Features
Featured Essay
Featured Link

Full Collections
Essays (425)
Quotations (6095)
Links (715)
Books (232)

Other Pages
About Us
Authors
Awards
Bookseller Affiliations
Contact Us
Cookies
Editorial Board
Excellent Essays
Excellent Sites
Liberal Magic
Mush Quotations
Our New Look
Privacy Policy
Sign Up!
Submissions
Amazon.com online bookstore
  


Aristotle
0384 - 0322

Greek philospher, student of Plato, author of Metaphysics, Politics and other works

Books by Aristotle
Click on the bookseller link(s) to learn more about these books

Nicomachean Ethics, The
View details at Amazon.com

Politics, The
View details at Amazon.com

Click here for essays by Aristotle
Virtue, like art, constantly deals with what is hard to do, and the harder the task the better the success.

from Nicomachean Ethics
Those who think that all virtue is to be found in their own party principles push matters to extremes; they do not consider that disproportion destroys a state.

from Politics
Good laws, if they are not obeyed, do not constitute good government.

from Politics
It is best that laws should be so constructed as to leave as little as possible to the decision of those who judge.

from Rhetoric
Moral excellence comes about as a result of habit. We become just by doing just acts, temperate by doing temperate acts, brave by doing brave acts.

The things we have to learn before we can do them, we learn by doing them.

Where the law is not supreme there is no constitution.

Democracy arose from men thinking that if they are equal in any respect they are equal in all respects.

350 BC - from Politics
We make war that we may live in peace.

Equality consists in the same treatment of similar persons.

Education is an ornament in prosperity and a refuge in adversity.

Virtue ... is of two kinds, intellectual and moral. Intellectual virtue springs from and grows from teaching, and therefore needs experience and time. Moral virtues come from habit... they are in us neither by nature, nor in despite of nature, but we are furnished by nature with a capacity for receiving them, and we develop them through habit.

from Nicomachean Ethics
Both oligarch and tyrant mistrust the people, and therefore deprive them of arms.

In all well-attempered governments there is nothing which should be more jealously maintained than the spirit of obedience to law, more especially in small matters; for transgression creeps in unperceived and at last ruins the state...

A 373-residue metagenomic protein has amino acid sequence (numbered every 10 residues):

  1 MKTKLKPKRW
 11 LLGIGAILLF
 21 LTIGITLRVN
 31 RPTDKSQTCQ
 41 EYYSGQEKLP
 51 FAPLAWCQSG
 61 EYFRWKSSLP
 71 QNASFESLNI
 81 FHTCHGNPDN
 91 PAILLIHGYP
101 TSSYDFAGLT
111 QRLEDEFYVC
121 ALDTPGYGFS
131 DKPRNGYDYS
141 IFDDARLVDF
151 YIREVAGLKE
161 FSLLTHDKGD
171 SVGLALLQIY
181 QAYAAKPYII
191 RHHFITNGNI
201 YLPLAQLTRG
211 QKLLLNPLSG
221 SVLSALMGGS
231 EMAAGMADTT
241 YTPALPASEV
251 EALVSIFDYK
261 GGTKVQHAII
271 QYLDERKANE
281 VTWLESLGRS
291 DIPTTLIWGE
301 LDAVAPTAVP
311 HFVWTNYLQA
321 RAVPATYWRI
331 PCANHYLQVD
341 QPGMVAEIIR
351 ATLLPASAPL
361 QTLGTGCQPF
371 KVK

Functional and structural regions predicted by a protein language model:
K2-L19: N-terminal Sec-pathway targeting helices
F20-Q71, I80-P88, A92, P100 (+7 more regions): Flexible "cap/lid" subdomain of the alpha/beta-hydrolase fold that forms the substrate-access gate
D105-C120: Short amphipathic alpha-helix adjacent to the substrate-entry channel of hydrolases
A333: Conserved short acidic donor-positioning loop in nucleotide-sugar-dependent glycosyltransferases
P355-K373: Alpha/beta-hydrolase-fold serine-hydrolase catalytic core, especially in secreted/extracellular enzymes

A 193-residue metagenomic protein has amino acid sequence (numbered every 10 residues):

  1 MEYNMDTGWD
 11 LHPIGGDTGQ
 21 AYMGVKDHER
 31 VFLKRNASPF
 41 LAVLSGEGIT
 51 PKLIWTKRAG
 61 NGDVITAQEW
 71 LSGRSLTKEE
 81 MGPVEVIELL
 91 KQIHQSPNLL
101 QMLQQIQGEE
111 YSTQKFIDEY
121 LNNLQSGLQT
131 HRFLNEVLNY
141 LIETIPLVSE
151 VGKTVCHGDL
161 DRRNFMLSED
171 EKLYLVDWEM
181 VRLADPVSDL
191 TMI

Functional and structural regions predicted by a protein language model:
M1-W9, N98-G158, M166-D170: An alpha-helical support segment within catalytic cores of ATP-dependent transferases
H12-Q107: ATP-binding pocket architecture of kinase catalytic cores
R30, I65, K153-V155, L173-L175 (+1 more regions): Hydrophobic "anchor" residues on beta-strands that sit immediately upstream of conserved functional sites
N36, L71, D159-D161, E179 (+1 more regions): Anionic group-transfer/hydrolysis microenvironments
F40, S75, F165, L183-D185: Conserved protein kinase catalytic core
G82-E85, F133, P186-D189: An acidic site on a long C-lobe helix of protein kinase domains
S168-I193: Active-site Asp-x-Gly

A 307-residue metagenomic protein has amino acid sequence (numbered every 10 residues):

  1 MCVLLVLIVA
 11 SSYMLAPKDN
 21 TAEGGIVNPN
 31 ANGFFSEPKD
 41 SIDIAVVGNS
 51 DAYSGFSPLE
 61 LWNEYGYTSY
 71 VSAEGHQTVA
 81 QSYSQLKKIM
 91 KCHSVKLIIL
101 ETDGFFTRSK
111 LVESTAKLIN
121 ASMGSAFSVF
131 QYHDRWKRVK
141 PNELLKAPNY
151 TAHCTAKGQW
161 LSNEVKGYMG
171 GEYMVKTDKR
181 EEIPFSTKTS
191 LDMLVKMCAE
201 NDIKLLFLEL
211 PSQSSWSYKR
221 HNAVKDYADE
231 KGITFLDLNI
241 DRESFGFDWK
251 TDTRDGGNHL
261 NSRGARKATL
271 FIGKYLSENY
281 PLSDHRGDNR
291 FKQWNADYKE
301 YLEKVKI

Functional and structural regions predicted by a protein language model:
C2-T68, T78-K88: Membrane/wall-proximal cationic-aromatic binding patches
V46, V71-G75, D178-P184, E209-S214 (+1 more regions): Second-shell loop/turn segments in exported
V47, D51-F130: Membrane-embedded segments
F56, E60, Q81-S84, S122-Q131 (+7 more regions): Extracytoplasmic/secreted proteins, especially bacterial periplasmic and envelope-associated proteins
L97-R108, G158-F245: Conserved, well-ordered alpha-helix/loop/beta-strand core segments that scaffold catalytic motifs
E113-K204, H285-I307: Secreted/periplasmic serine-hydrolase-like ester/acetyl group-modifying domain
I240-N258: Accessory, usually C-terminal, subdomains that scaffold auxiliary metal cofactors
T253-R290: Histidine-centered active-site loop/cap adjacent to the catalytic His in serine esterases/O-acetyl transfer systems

350 BC - from Politics
The roots of education are bitter, but the fruit is sweet.

Happiness is the exercise of vital powers along lines of excellence, in a life affording them scope.

The best political community is formed by citizens of the middle class.

The only stable state is the one in which all men are equal before the law.

Man is by nature an animal intended to live in a polis

often cited as "Man is by nature a political animal."
It is the mark of an educated mind to be able to entertain a thought without accepting it.

Law is order, and good law is good order.

Happiness [is] prosperity combined with virtue.

All men believe that justice means equality in some sense.... The question we must keep in mind is, equality or inequality in what sort of thing.

If liberty and equality, as is thought by some, are chiefly to be found in democracy, they will be best attained when all persons alike share in the government to the utmost.

350 BC - from Politics
... laws, when good, should be supreme; and ... the magistrate or magistrates should regulate those matters only on which the laws are unable to speak with precision owing to the difficulty of any general principle embracing all particulars. ... The goodness or badness, justice or injustice, of laws varies of necessity with the constitutions of states. This, however, is clear, that the laws must be adapted to the constitutions. But if so, true forms of government will of necessity have just laws, and perverted forms of government will have unjust laws.

350 BC - from Politics
Character is that which reveals moral purpose, exposing the class of things a man chooses and avoids.

We are what we repeatedly do. Excellence, then, is not an act, but a habit.